“Will it hurt?” I have heard this asked so many times, as a child and as an adult. It has been addressed to doctors, parents, lab technicians, nurses, and playmates. Name anyone, and I am sure that at least once, this question has been asked of him.

People get hooked on alcohol because of the high feeling they get that numbs them from the pain of everyday living. Even the street children take to buying rugby with the little money they get from begging in the streets so that they may get sleep or feel high too and forget about the pain that comes with their present situation. Nobody will ask for pain unless he is a masochist. Nobody in his right mind will inflict pain purposely unless he has a streak of sadism in him. In other words, everyone will avoid pain at all costs.

Recently I was faced with how important pain is to keep us well and safe. My friend is distressed and worried about getting her left arm close to anything hot, sharp, or harmful because she has lost her sense of pain in the left inner side of her arm. She cited an instance when praying one day with the family, she did not realize that the match she had used to light the candle was not properly extinguished. It dawned on her only when she noticed a burn wound on her little finger.

Listening to her, I realize how important a role pain has in our lives. We want to avoid it, but we do not realize that it is pain that actually protects us from hurting ourselves, not just physically but psychologically as well. Our psyches figure out a way out of extreme pain. We rationalize, and we choose all kinds of escape mechanisms.

Even in relationships, a danger indicator is pain. When there is too much conflict between a man and a woman and copious tears are shed, sometimes the best way is out. This is recommended to preserve the ego of both parties for the good of all. It may not necessarily mean a separation for good. Sometimes it is in being apart and differentiating our identity from that of another that brings about healing. Unfortunately, it all starts with the original pain. Perhaps it gets more profound with the onset of separation, but eventually, it leads to healing.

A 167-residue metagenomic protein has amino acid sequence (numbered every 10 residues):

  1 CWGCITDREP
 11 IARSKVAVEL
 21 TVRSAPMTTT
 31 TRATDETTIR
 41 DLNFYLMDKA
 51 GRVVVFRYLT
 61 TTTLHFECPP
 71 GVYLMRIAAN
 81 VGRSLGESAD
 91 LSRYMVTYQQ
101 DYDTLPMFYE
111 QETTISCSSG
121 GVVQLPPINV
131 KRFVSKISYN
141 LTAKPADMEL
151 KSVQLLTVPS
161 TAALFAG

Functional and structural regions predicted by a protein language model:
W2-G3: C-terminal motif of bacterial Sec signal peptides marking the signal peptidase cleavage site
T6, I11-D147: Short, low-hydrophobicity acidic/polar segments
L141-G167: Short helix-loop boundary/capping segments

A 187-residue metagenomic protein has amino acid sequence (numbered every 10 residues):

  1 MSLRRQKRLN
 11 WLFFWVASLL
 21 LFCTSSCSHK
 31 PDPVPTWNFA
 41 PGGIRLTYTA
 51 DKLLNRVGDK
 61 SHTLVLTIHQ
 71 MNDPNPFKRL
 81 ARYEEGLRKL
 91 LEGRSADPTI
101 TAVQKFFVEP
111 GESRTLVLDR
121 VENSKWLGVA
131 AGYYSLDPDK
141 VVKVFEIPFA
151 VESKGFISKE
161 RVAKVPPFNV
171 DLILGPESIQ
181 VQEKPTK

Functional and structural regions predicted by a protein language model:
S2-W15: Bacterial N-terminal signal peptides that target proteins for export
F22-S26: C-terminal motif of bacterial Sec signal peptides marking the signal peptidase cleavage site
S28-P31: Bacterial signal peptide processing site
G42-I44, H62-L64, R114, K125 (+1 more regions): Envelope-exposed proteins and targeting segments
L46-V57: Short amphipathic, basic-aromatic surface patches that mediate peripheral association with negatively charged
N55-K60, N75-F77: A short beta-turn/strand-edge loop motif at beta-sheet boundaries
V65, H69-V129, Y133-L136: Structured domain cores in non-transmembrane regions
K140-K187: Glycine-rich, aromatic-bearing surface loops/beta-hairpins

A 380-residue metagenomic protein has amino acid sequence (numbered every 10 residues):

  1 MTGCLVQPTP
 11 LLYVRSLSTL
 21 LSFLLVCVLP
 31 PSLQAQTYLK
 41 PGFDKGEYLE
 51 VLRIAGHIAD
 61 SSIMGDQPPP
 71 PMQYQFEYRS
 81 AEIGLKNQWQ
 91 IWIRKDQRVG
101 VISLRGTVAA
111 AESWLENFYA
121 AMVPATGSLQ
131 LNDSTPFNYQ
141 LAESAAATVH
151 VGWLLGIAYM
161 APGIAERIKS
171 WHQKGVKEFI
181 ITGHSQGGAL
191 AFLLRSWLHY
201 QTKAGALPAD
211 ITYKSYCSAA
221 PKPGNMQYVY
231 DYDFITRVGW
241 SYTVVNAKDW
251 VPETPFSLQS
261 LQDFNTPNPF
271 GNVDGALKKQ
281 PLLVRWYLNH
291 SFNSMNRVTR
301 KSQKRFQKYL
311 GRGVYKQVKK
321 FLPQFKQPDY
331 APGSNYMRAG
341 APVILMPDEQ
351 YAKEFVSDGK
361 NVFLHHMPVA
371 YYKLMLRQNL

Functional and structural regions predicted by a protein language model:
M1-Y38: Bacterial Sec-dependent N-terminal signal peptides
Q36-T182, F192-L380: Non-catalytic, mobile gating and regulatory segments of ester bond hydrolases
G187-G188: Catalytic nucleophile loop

Pain is not all that bad. Pain is an inevitable ingredient of love. By nature, love feels inadequate. Those who genuinely love often feel incompleteness and imperfection in how their love is expressed. This can be a very painful experience. But this pain teaches us to be detached. It teaches us to see each loving relationship from the proper perspective. Sometimes giving oneself over to love entails a certain loss in life and much pain, but this pain sometimes feeds the soul, making it strong and more loving.

Our Christian life is an interplay of suffering and joy. Good Friday with Easter. Our friends often remind us that being a martyr is no longer fashionable. We mouth the same advice when we encounter problems at work. Rather than suffer, we are told to make other people suffer. Rather than suffer pain in our necks, we are told to be the pain in the neck of other people. The rule of thumb in this modern life, it seems, is if you don’t get ahead, someone else will.

We need people who look beyond suffering, people who look beyond the pain. These people who look beyond the pain discover Jesus Christ.

Let us bring grace back to our life. Grace in pain, grace through suffering, grace through sacrifice. “Ibalik natin and martir.”

Jesus Our Light

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